How is bone loss associated with dental implants?


What can cause bone loss?

Whenever a tooth is lost, whether by natural causes, an accident or extraction, a considerable amount of the bone that once surrounded the remaining root may disappear. This loss can be particularly rapid during the first few months.

This can cause dentures to become loose. Initially the increased rate of bone loss following tooth loss is responsible for the observed deterioration of denture fit. Over the long-term, it is the direct effect of chewing forces that causes slow deterioration of the supporting bone. Therefore the longer dentures are worn, the less bone is available for dental implants.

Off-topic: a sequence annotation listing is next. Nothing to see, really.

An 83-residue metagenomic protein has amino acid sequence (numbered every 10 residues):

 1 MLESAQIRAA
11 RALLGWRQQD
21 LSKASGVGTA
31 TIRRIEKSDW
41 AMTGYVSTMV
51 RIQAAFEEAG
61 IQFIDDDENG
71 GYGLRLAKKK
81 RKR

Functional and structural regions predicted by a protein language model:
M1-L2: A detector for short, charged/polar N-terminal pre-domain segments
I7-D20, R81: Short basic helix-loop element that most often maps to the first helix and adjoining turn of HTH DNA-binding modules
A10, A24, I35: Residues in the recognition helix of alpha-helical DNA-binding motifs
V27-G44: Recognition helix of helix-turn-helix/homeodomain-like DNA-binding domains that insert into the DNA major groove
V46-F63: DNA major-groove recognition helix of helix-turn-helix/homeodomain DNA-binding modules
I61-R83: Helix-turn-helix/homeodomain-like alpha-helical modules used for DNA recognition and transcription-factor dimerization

How do you know if you have enough bone for dental implants?

Routine dental X-rays show large amounts of detail in two dimensions. From these views it is generally possible to judge the height of bone available for implant placement. However, more advanced imaging techniques are sometimes needed to determine the equally important bone width, such as dental CBCT (cone beam computed tomography) scans, which show more detail with three-dimensional images.

Can dental implants preserve bone?

This is one of the most important features of dental implants. Once in place and supporting teeth, everyday functional forces (eating, smiling, talking) stimulate the surrounding bone, which responds by becoming stronger and denser. Like all things there are limits as to how much work the implant can do.
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This article was updated on 11th January 2021.

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